• Page 166 and 167:

    sible to stir so much as one brick

  • Page 168 and 169:

    turn this evasion for current pay:

  • Page 170 and 171:

    [“When matter of religion is in q

  • Page 172 and 173:

    CHAPTER CHAPTER XXIII XXIII VARIOUS

  • Page 174 and 175:

    “Do as the physicians do, who, wh

  • Page 176 and 177:

    to defend herself from the assaults

  • Page 178 and 179:

    inquire more particularly into it,

  • Page 180 and 181:

    a more formidable head; but it was

  • Page 182 and 183:

    ing the tyranny of the Triumvirate,

  • Page 184 and 185:

    should be apt to conclude, that as

  • Page 186 and 187:

    in playing with children before the

  • Page 188 and 189:

    “Bouha prou bouha, mas a remuda l

  • Page 190 and 191:

    his soul replete with good literatu

  • Page 192 and 193:

    Some of our Parliaments, when they

  • Page 194 and 195:

    it. Plato’s principal institution

  • Page 196 and 197:

    ment of action, in lively forming a

  • Page 198 and 199:

    CHAPTER CHAPTER XXV XXV OF OF THE T

  • Page 200 and 201:

    of Chyysippus, vii. 181, and Epicur

  • Page 202 and 203:

    than with a male); for, having had

  • Page 204 and 205:

    the business of the pupil is only t

  • Page 206 and 207:

    “Non sumus sub rege; sibi quisque

  • Page 208 and 209:

    their hearts to give them due corre

  • Page 210 and 211:

    For as it becomes none but great po

  • Page 212 and 213:

    inquisitive after everything; whate

  • Page 214 and 215:

    dissolution, and that the day of ju

  • Page 216 and 217:

    y what secret springs we move, and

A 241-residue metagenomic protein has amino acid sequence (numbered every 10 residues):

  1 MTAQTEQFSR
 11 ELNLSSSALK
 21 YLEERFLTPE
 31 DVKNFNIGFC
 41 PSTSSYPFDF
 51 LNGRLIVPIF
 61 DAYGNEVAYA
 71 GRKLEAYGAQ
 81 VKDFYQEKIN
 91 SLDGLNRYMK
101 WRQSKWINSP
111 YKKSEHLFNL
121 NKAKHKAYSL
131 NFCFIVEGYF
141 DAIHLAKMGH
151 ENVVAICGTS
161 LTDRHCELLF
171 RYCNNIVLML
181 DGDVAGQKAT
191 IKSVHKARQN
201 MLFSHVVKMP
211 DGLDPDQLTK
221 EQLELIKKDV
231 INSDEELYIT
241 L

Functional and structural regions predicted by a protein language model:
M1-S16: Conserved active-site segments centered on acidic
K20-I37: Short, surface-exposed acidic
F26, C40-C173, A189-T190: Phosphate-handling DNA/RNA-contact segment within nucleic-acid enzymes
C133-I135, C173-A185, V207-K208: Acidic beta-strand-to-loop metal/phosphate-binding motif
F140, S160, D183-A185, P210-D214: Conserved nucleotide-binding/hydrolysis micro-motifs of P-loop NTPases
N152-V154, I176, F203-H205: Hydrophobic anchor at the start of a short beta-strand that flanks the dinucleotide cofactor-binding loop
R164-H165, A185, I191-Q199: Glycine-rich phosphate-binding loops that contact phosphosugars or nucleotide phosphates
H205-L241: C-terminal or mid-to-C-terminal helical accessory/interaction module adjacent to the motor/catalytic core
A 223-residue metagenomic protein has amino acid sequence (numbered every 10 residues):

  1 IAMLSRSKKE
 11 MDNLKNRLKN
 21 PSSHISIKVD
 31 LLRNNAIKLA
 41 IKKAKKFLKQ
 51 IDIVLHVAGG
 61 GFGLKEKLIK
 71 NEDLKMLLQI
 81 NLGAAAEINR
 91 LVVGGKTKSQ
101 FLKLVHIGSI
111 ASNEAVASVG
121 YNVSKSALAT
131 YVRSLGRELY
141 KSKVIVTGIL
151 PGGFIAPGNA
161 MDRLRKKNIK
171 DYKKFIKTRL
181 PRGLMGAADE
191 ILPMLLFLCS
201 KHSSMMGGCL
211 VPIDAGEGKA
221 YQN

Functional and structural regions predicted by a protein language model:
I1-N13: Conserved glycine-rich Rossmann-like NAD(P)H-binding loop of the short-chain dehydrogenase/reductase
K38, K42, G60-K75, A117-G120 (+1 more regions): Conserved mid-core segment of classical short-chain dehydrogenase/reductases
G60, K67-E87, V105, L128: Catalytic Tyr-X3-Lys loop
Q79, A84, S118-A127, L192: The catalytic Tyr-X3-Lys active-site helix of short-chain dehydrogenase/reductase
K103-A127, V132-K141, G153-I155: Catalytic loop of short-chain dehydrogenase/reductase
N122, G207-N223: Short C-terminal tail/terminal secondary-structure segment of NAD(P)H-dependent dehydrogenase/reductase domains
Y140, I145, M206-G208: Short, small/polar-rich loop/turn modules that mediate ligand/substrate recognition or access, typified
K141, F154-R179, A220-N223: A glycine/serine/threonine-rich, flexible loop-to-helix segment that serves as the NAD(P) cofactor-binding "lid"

• Page 218 and 219:

    airy, more gay, more frolic, and I

  • Page 220 and 221:

    into the more natural facility of h

  • Page 222 and 223:

    [Diogenes Laertius, x. 122.]—says

  • Page 224 and 225:

    ied on with a severe sweetness, qui

  • Page 226 and 227:

    I thought I passed a compliment upo

  • Page 228 and 229:

    and I hardly ever yet saw that man

  • Page 230 and 231:

    a very great building they had desi

  • Page 232 and 233:

    quite from the purpose to fit the w

  • Page 234 and 235:

    the best. Zeno used to say that he

  • Page 236 and 237:

    e wakened by the sound of some musi

  • Page 238 and 239:

    much the greater value from my hand

  • Page 240 and 241:

    CHAPTER CHAPTER CHAPTER XXVI XXVI T

  • Page 242 and 243:

    greater.”—Idem, vi. 674.] “Co

  • Page 244 and 245:

    we do not comprehend. For after, ac

  • Page 246 and 247:

    him. But he has left nothing behind

  • Page 248 and 249:

    We are not here to bring the love w

  • Page 250 and 251:

    sionate efforts that an immoderate

  • Page 252 and 253:

    example of those slow and regular f